Unlike previous generation systems, this new system will enable independent application developers to create system components that are able to seamlessly interface with the system in order to deliver any one or more of the aforementioned modes of communication. There is a strong desire to move away from the “monolithic applications” that were distinctive of second generation systems, to a system that enables components to “plug in” to the system, either locally or remotely using various wired or wireless technologies, to deliver an enhanced user experience. To meet that objective, this Question will study the various interfaces between these components and the technologies that might be used to tie them together.

The study includes among other subjects:
  • Downloadable codecs
  • System decomposition
  • Discovery of services
  • Support for transcoding functionality (e.g. text to speech)
  • Dynamic device discovery
  • Application plug in
  • Consideration of various business models
  • Integrated QoS, security and mobility functionality
Experts have set deadlines for the Identification of Requirements - Q1/2008, and basic architecture - Q1/2009. 

Study Group 16 Multimedia NGN
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 Question on Multimedia application platforms and end systems for IPTV
A new Question – ITU-T’s term for work area – on multimedia application platforms and end systems for IPTV will start work pending formal approval at the next meeting of Study Group 16 .

Experts say that with the surge of multimedia services such as video streaming and the desire to offer IPTV services, the market is in serious need of standardized interoperable solutions, especially at the multimedia applications layer. Interoperability will provide benefit for all the players in the value-chain, especially at the multimedia applications layer, and encourage growth of this market.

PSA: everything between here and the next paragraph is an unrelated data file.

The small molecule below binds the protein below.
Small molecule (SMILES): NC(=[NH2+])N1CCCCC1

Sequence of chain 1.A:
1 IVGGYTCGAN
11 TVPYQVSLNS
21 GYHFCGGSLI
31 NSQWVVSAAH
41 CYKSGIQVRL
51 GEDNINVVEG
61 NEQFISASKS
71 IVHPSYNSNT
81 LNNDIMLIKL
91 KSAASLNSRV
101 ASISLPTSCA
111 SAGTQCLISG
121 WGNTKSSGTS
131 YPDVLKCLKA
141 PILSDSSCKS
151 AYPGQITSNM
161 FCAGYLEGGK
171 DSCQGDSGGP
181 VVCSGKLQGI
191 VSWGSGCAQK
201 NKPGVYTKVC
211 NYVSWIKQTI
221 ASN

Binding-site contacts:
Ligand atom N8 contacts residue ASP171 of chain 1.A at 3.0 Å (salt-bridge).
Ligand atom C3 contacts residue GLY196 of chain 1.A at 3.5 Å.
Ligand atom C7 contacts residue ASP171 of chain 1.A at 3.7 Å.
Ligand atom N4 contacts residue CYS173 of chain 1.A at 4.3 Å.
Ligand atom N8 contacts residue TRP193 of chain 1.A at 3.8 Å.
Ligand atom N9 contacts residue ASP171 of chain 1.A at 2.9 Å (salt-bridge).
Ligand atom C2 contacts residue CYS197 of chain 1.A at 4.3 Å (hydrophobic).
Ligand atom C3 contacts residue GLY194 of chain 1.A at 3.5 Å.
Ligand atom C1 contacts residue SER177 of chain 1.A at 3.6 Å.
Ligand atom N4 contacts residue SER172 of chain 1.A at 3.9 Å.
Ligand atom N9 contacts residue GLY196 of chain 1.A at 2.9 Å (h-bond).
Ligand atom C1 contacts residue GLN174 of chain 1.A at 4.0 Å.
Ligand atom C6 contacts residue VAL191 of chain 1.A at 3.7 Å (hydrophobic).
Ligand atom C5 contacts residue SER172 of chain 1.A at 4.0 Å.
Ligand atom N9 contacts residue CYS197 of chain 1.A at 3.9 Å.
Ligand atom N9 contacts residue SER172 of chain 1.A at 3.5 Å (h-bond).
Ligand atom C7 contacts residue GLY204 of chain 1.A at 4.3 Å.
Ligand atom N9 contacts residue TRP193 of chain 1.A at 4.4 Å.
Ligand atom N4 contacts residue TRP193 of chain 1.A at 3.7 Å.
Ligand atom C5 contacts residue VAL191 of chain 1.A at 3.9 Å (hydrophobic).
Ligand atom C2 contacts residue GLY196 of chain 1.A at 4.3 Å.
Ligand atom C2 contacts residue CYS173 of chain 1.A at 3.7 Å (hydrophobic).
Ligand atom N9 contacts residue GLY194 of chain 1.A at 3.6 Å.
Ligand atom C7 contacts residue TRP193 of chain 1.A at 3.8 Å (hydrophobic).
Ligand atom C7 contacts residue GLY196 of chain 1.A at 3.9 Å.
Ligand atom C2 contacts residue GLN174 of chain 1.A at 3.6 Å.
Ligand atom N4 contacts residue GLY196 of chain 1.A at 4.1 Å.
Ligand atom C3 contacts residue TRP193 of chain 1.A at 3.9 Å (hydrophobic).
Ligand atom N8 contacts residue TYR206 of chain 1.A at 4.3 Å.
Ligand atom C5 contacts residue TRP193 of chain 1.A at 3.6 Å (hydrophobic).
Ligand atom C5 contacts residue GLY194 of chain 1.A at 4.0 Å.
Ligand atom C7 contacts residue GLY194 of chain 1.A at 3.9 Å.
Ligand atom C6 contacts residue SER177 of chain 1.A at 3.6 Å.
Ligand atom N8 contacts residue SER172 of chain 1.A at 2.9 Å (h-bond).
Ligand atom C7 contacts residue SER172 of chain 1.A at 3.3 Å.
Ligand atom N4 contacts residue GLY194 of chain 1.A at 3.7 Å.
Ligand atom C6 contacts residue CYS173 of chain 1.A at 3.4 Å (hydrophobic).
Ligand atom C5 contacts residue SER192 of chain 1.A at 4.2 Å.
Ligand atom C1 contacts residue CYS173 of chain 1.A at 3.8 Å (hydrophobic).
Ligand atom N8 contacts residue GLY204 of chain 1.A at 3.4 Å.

This Question is intended to produce deliverables related to study IPTV platforms, including, but not restricted to middleware, applications, content formats and their uses, which will facilitate effective and interoperable use of the IPTV systems. The Question will be the recipient of a number of documents from the IPTV Focus Group and it will assimilate these into its work program with the intention of generating a number of standards (ITU-T Recommendations).

IPTV Study Group 16
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 Future proof G-PON
At the June 2007 meeting of ITU-T SG 15, a Recommendation that helps to future proof gigabit capable passive optical networks (G-PON) was consented.

The Recommendation, G.984.5, defines wavelength ranges which are reserved for additional service signals to be overlaid via wavelength-division multiplexing (WDM) in future gigabit capable passive optical networks (G-PON). The Recommendation also specifies the wavelength blocking filters to be implemented in optical network terminations (ONT). These filters, together with the use of the specified wavelength ranges, will enable network operators to upgrade G-PON systems without a break in service to their customers.’